The skies over Tiptree are set to become unexpectedly crowded with the news that Brian Morgan is following Ali Carter’s example by training to be a pilot.

Are the pressures of professional snooker really so severe that players feel the urge to take themselves several thousand feet up into the air to escape? Apparently so.

Carter is newly installed in the top 16 but for Morgan, now relegated from the main tour, the decision is born out of financial necessity.

In the early to mid 1990s, Brian certainly looked good enough to be a top 16 player but the best he managed was 27th.

Looking back, his narrow failure to win the 1996 Asian Classic – in which he lost 9-8 in the final to Ronnie O’Sullivan – may well have taken a heavy psychological toll.

It got me wondering about the best player never to have been in the top 16. I’m talking here about players who could have made it but didn’t, not the likes of Ding Jun Hui who surely will soon.

Andy Hicks is an obvious candidate. He reached the semi-finals of the game’s leading three events within the space of ten months and looked set to become a major force in the game.

For whatever reason, this didn’t happen. He started the 1995/96 campaign 17th in the world but dropped down the list in each of the next eight seasons before producing some kind of resurgence.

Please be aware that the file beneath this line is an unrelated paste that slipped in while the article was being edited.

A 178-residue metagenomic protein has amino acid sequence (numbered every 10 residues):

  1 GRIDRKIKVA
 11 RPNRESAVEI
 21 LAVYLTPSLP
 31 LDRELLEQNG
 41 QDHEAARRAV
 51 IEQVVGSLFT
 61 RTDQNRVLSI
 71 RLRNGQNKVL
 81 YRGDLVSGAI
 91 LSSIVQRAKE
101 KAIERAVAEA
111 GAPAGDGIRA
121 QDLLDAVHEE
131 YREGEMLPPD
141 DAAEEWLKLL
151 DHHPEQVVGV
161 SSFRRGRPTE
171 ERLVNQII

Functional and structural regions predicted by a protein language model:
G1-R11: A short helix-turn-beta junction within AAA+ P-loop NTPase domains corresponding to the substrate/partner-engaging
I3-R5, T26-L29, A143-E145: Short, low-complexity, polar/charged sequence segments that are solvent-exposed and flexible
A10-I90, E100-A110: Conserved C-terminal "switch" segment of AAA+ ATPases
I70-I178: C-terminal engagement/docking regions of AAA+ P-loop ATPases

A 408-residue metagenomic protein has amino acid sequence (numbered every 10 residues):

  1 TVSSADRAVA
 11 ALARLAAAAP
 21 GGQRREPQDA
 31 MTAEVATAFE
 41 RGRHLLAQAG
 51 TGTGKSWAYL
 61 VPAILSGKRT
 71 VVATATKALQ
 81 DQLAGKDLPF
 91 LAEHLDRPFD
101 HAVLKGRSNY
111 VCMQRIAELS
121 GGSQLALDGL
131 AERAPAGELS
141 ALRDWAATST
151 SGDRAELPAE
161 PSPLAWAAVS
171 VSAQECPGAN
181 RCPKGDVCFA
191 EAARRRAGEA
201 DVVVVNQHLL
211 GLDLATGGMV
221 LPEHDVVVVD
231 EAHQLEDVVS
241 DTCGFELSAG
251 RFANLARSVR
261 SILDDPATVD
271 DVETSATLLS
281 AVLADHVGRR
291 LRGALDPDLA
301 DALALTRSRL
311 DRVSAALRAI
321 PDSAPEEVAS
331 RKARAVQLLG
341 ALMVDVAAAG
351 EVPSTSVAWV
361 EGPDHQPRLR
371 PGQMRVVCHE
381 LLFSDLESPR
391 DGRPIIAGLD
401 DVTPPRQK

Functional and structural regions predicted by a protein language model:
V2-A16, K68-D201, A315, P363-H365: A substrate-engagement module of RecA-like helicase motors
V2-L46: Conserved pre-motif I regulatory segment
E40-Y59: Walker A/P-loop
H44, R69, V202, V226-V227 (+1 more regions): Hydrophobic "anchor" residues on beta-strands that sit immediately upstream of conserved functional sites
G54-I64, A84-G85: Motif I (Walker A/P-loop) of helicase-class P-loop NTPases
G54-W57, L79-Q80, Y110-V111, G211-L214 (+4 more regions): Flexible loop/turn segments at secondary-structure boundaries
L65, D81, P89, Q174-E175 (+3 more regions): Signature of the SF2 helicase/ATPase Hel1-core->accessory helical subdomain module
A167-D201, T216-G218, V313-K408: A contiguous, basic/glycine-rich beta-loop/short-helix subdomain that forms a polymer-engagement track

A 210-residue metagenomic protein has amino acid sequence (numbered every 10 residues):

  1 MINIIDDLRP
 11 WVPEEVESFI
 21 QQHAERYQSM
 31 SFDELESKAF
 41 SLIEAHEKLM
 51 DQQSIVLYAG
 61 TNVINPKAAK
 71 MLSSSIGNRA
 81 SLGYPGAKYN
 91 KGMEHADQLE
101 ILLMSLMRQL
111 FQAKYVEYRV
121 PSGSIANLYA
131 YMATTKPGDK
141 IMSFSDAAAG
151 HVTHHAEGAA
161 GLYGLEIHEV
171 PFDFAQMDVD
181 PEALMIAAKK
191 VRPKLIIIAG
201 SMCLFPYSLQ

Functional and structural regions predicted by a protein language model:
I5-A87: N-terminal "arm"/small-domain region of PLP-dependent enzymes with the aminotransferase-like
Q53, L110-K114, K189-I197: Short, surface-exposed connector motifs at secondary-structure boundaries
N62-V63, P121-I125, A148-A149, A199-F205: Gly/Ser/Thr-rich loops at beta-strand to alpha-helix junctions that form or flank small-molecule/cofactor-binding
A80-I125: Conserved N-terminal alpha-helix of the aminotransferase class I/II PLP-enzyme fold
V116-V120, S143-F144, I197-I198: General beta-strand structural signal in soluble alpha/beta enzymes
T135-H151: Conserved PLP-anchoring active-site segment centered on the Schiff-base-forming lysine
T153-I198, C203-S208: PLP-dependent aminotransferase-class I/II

His cause wasn’t helped by the huge weight of expectation placed upon him every time a tournament was staged in Plymouth, close to his Tavistock home. OK, so it wasn’t quite Tim Henman at Wimbledon but the pressure of delivering home success inevitably took its toll.

How about Dominic Dale? He won the 1997 Grand Prix and has since appeared in three further ranking tournament semi-finals but could do no better than 19th.

Dominic has always seemed better than the results he’s managed. Perhaps his title victory came too soon, perhaps fate has merely conspired against him. Either way, he failed to make the step up.

Aside from Ding, the only other ranking event winner to fail to join the top 16 was Bob Chaperon, the surprise 1990 British Open champion. The Canadian failed to replicate this success, going no further than the last 16 of any subsequent ranking events.

There are other players, too, who at various times looked good enough to become members of the elite group: Eugene Hughes, Robin Hull, Mick Price, Drew Henry and Dene O’Kane to name but five.

Hicks, though, stands out. Of course, his chance has by no means gone and it would surely be all the sweeter if he could achieve promotion so late on in his career.

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